The arrival of Daylight Savings Time generates widespread grumbling each March when we’re forced to sacrifice an hour of sleep in our quest to spring forward.

Hey, I’m grouchy, too.

Longer days make evening hikes possible after DST sets in.

But there are a few reasons I also embrace the big DST each spring when it comes to spending time in beautiful Bend, Oregon.

 

Longer days = more hiking!

At the start of March, sunset was happening around 5:50 p.m., which pretty much nixed your chances of squeezing in an evening hike after a long day on the slopes at Mt. Bachelor (or a day of work, for those of us who live here).

But the sun is now holding out until about 7:10 p.m. and sunset’s getting later each day. By the end of March, that big orange ball will be sticking with us until 7:30 or later, so it’s a great excuse to fit in an evening hike or casual spring stroll along the Deschutes River.

 

Spring skiing at Mt. Bachelor

The arrival of Daylight Savings and springtime ushers in one of Mt. Bachelor’s favorite attractions—spring skiing!

Springtime brings bluebird days at Mt. Bachelor (not to mention killer deals on passes).

Mt. Bachelor boasts one of the latest-running seasons in the world, and it launches in earnest around the time we nudge our clocks forward.

This weekend (March 16-18) kicks off with the Subaru WinterFest featuring live music, cool demos, and tons of cool parties (including an ‘80s dance party guaranteed to rock your neon-banded socks).

They also offer spring pass deals that will let you ride up to 58 days in April and May. Go here for info on Springtacular deals.

 

A little birdie told me…

Grab your illustrated birdwatching guide and start looking!

From the plaintive cooing of mourning doves in search of mates, to the ducks’ enthusiastic (ahem) dating along the Deschutes River, all the birds in Bend get twitterpated this time of year.

If feathered friends are your thing, the Old Mill District makes it easy for you to fit a bit of birdwatching between shopping and your dinner reservation.

Stop by the Ticket Mill to pick up a free birdwatching guide and a pair of rental binoculars (also free!) Consult the schedule to find out about seasonal Nature Walks and Bird Walks with local experts who can help you identify all the little birdies you’re seeing.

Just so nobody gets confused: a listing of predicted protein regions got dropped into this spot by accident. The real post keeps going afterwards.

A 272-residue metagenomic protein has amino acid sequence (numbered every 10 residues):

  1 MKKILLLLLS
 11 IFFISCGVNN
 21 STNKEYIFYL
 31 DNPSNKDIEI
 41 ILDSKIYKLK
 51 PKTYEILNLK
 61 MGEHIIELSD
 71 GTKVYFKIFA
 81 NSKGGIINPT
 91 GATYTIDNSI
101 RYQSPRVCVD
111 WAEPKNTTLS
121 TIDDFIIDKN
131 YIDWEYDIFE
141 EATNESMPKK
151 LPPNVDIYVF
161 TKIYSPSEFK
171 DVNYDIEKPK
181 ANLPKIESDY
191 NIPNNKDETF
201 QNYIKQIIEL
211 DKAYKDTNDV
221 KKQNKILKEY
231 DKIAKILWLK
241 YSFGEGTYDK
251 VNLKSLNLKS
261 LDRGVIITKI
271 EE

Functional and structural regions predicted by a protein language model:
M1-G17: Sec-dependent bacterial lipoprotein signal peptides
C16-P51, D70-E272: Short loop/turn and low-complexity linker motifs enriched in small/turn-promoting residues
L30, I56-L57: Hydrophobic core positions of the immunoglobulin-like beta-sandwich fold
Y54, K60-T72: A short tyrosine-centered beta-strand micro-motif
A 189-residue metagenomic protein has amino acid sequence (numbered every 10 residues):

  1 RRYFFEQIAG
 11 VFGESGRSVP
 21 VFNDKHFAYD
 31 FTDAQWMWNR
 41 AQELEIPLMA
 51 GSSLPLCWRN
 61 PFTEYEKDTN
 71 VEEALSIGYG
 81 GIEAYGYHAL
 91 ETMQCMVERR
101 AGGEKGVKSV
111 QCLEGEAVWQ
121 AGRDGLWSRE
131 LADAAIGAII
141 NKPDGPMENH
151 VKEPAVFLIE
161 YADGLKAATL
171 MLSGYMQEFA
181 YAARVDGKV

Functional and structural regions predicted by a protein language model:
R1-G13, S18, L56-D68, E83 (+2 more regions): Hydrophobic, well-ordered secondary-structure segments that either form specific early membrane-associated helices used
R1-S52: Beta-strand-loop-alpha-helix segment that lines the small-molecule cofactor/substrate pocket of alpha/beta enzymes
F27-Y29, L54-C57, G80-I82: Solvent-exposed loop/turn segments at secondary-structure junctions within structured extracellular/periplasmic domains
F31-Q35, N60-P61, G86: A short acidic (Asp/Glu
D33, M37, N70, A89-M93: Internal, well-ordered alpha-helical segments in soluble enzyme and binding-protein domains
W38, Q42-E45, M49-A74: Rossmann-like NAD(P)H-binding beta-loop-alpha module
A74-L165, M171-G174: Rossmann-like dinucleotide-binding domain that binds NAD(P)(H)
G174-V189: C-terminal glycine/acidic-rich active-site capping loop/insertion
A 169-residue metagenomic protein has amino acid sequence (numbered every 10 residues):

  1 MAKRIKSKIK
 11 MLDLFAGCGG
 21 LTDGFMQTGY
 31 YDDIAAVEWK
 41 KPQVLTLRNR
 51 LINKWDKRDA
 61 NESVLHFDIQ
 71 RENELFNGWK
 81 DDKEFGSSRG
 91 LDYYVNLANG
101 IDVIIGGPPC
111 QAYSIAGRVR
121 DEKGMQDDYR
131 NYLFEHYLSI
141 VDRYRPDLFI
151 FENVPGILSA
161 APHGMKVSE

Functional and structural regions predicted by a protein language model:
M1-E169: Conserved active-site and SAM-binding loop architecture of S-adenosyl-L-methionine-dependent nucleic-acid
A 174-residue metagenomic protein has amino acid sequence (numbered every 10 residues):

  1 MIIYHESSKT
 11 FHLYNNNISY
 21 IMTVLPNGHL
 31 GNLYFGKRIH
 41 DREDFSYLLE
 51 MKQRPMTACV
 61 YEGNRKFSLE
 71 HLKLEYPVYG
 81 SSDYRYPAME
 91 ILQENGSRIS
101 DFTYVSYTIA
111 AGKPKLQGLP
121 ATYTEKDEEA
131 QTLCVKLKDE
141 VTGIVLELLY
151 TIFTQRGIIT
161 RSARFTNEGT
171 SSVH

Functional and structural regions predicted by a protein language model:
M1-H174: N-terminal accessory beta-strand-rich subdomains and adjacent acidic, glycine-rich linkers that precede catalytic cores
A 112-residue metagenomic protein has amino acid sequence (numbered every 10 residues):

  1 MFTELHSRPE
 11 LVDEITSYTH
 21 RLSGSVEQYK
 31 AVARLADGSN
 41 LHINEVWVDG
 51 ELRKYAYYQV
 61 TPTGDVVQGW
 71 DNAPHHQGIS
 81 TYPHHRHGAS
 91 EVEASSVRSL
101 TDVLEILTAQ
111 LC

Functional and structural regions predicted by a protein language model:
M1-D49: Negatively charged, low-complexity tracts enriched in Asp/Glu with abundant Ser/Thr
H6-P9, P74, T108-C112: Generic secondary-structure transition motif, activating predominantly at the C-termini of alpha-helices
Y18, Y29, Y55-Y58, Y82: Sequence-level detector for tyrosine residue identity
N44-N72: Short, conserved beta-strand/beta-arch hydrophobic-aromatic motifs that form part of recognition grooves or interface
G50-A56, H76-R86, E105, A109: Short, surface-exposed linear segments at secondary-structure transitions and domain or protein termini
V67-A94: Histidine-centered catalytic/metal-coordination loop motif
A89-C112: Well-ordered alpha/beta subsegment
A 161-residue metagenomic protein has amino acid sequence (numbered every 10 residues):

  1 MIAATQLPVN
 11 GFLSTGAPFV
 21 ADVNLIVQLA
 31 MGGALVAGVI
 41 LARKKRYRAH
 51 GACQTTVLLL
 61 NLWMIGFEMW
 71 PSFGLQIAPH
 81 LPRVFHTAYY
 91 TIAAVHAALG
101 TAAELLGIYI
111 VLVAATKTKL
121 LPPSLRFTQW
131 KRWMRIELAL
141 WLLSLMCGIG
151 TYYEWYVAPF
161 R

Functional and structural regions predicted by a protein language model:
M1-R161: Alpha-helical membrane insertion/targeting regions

Bring back the patio dining

Now’s the time when Bend’s restaurants and breweries start dusting off the patio furniture and ushering customers outdoors on days the sun shines brighter.

Warm weather brings more options for outdoor dining in Bend.

It’s early still for many of the top river view dining spots in town, though it’s worth having the list in your back pocket so you can make a beeline for them on spring days when the temps lift into the 60s and 70s.

If you’re itching to get outside and can’t stand to wait, check out this roundup of spots to dine outdoors even when the weather’s chilly.

 

Easier access to sunrise and sunset

The most popular posts on Visit Bend’s Facebook page are sunrise and sunset photos, and for good reason. Bend boasts some of the most stunning sun-related eye candy in the world, particularly when you get that golden glow against the backdrop of the Cascade Mountains.

Daylight Savings Time brings easier access to sunsets and sunrises.

Sunrises are currently happening after 7:15 a.m., making them slightly more accessible than they were a couple weeks ago around 6:30 a.m. And if sunsets are more your jam, they’re getting later and later as the month goes on (giving us the aforementioned extra daylight for evening hikes).

If you’re hoping to snap a quintessential Bend photo of sunrise, sunset, or some other unique Central Oregon landmark, check out this blog post for tips.

And to pinpoint the precise time of each day’s sunrise and sunset, check out the roundup on this page.

 

 

 

 

Leave a Reply

Your email address will not be published. Required fields are marked *